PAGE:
The CCG had a very active GP lead for diabetes who worked closely with the Medicines Management Team to review the evidence and potential cost savings that could be generated from a switch to alogliptin. The proposal was discussed at the South West Essex Diabetes Steering Group, which included representation from the Local Pharmaceutical Committee, and provider organisations (including community services, specialist diabetes teams, and the hospital endocrinologists), as well as, CCG GPs, commissioners, public health, and a lay representative. The Steering Group was keen to consider a therapeutic review rather than a switch, so that patients could receive a review of treatment effectiveness and compliance before making any changes. As a result, the Medicines Management Team was tasked with developing a standard operating procedure (SOP) for the review and agreeing this document through the governance structures in the CCG.

The proposal was discussed at the Thurrock Medicines Safety Group and, throughout the development of the SOP and complementary resources, engagement continued with the provider organisations and consultants, and the pharmacy team at the local hospital was also involved. This ensured that patients being admitted to hospital could be reviewed and switched where appropriate. Regular contact was maintained with key stakeholders to address any concerns or queries.

The CCG had a prescribing incentive scheme to help drive quality initiatives in practices, and because of the importance given to this project, the therapeutic review of DPP-4 inhibitors was included in the scheme. 

Once the project and the incentive scheme was signed off by the CCG Board, the resources (practice information, patient letters, and SOP) were circulated to practice-based GPs. This was supported by written information and followed up by the medicines team, who visited practices to explain the incentive scheme. The therapeutic review was optional, although by the end of the financial year all practices had engaged with the reviews, with varying levels of success.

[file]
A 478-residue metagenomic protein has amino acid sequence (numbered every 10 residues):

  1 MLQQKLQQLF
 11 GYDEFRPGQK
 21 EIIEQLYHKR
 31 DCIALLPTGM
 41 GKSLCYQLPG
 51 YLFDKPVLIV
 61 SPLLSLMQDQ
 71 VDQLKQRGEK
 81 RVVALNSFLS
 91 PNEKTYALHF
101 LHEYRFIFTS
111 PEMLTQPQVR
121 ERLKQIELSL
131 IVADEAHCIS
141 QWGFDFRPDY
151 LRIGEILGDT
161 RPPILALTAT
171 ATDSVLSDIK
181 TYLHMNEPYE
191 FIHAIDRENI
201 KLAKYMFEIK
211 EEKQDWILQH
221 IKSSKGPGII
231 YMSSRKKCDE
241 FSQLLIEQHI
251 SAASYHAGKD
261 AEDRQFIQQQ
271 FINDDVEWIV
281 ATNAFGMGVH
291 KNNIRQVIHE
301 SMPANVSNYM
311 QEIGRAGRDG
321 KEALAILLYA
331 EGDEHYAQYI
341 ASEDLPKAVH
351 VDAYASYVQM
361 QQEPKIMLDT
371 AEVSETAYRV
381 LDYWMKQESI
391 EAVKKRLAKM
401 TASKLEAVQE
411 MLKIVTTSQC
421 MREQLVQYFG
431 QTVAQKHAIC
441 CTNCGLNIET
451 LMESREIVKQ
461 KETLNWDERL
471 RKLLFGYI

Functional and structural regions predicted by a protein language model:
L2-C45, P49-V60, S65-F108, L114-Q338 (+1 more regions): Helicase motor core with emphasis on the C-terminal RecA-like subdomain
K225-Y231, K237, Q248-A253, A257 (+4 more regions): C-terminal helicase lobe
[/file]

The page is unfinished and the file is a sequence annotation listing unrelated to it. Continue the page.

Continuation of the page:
Practices that engaged early in the process largely relied on practice diabetes nurses, who identified appropriate patients and led the switch. Some practices requested support from the Medicine Management Team to carry out audits and identify patients, but most practices kept ownership within their own teams. The Diabetes Steering Group was available throughout the switch programme to help address queries. Locality and practice meetings were held regularly to monitor the progress of the switch programme. 

Similar to the Greater Glasgow and Clyde LHB, some practices conducted the switch proactively by identifying appropriate patients and inviting them in for a treatment review, while other practices only intervened when the patient was next due in for review. The switch plan took 4 months to agree with all stakeholders, and patients started switching in 2016.

What were the outcomes of the switch programme?

Across the three CCG/LHBs discussed here, most patients were happy to engage in the switch following a primary care-led discussion regarding the cost-saving rationale for the switch and the comparable effectiveness across all DPP-4 inhibitors. 

Alogliptin prescription share, prescribing volume, and associated cost savings are shown for each CCG in Boxes 1, 2, and 3. Overall, increasing the prescription of alogliptin in place of alternative, more costly, DPP-4 inhibitors, led to considerable cost savings across all three CCG/LHBs in a relatively short timeframe. These figures were based on NHS prescription data to January 2019 for the CCGs in England, and to December 2018 for the Scottish LHB. Cost savings were calculated by Takeda UK Ltd. The methodology is described in Box 4.11